With the company not being registered, it has also been evading taxes. But this won’t be the first time the company would be experiencing this kind of trouble. Internationally, lawsuits have been filed against this company for numerous reasons. One was filed some time ago by one of the originators of the Organo Gold Company named Jay Noland. He or someone taking his side created a website where you can listen to recordings of Jay Noland making accusations against his old partners still at Organo Gold. Mr. Noland makes serious allegations about the company, and says that Organo Gold changed the ingredients of the product without telling anyone.
Jay Noland Call #1
“Integrity has been breached in this company… I regret to say these words to you tonight… Based upon the advice of my attorney… I’ve had to file a lawsuit against the other founders of Organo Gold on the advice of my attorney after he sorted through all the evidence…”
Jay Noland says that Doctor Bartell tested the product and found that it did not contain the same ingredients as were claimed by the company originally in the product.
What about Jay Noland himself? It was found through research that the US Federal Trade Commission website (http://www.ftc.gov/opa/2002/07/bigsmart4.shtm) says that Mr. Noland was at one time charged with operating a pyramid scheme.
A pyramid scheme is a fraudulent scheme in which people are recruited to make payments to the person who had recruited them, while expecting to receive payments from the persons they had recruited. When the number of new recruits fails to sustain the hierarchical payment structure, the scheme collapses with most of the participants losing the money they had put in. It is designed in such a way, that only those at the peak of the pyramid would gain.
Organo Gold, however, claims not to be a pyramid scheme but a multi-level marketing company. This is debatable, since the company possesses all the characteristics of a pyramid scheme in disguise. On the surface, it’s hard to tell the difference between a legitimate MLM and a pyramid scheme. That’s because they’re both built on the business model of “multiple levels” of distributors and recruits.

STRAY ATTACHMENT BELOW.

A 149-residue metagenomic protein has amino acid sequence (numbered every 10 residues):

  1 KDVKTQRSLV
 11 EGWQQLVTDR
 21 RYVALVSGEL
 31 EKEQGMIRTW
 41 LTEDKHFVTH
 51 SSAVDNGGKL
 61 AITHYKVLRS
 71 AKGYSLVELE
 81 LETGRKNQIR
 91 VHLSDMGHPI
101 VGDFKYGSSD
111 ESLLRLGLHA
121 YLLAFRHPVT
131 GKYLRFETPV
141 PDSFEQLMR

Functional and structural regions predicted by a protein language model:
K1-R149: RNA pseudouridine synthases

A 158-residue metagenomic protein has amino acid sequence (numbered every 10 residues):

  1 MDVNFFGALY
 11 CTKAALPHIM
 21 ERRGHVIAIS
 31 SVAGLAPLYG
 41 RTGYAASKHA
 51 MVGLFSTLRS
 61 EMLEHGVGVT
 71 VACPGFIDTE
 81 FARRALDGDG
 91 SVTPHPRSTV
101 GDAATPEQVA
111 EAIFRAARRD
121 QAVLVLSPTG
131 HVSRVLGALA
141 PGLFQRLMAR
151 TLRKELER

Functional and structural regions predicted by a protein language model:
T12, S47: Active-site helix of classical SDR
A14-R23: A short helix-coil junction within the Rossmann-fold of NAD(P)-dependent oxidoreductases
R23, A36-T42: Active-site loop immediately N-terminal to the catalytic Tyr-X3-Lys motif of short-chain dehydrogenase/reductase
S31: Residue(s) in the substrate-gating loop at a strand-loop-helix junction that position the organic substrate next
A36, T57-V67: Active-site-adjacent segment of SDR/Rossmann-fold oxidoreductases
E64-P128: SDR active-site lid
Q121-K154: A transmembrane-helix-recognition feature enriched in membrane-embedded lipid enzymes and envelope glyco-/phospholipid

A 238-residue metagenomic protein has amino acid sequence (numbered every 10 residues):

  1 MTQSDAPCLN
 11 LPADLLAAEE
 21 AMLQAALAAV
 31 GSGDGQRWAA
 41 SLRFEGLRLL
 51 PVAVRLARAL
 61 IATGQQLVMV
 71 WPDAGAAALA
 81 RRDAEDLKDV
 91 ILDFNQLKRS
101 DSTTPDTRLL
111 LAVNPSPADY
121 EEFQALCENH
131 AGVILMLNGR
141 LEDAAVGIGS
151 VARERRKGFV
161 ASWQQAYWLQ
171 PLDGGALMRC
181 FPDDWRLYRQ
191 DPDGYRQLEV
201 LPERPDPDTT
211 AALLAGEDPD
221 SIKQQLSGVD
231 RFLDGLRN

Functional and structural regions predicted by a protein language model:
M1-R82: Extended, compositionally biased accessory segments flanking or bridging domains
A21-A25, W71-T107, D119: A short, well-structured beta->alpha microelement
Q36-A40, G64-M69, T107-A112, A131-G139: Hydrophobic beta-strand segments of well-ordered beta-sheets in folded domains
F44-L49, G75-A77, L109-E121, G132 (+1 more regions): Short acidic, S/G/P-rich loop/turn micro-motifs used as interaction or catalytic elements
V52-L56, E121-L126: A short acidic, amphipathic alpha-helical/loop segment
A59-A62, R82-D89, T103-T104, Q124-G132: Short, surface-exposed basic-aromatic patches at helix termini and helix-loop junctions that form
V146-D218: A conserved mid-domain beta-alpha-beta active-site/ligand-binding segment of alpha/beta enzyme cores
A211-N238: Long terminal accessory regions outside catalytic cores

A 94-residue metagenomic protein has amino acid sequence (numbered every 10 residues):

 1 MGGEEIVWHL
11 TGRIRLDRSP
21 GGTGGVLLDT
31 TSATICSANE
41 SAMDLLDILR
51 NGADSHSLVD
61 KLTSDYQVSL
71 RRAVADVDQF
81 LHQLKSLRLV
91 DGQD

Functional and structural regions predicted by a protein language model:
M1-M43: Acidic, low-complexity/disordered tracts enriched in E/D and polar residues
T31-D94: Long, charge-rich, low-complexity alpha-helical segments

A Pyramid scheme includes the following characteristics:
* Pyramid schemes offer money for simply recruiting people. This money can come as a commission from the sale of a starter kit, or as a recruiting “bonus.”
* A pyramid scheme puts much greater emphasis on recruiting salespeople than selling the actual product.
* They charge steep start-up costs for joining, including mandatory training, a starter kit and training fee.
* All pyramid schemes are sold through high-pressure motivational events.
All of the above characteristics fit the Organo Gold Company quite perfectly, and were confirmed by members of the public who were all approached by some representative trying to sell this investment opportunity by way of word of mouth.
In their defence, the previously mentioned representative of the company claimed the company was not operating a pyramid scheme, since the company is collaborating with other internationally recognised companies, such as Visa and Mercedes. Again, these facts are not fully supported with evidence, but are merely “word-of-mouth” persuasions.
It must be emphasised that this newspaper is in no way trying to convey an impression that the company at issue is a fraud, but prospective investors are simply being urged to explore beyond the boundaries of a “perfect opportunity”, and this advice is intended to make the public aware of this investment opportunity.
(By Ravin Singh)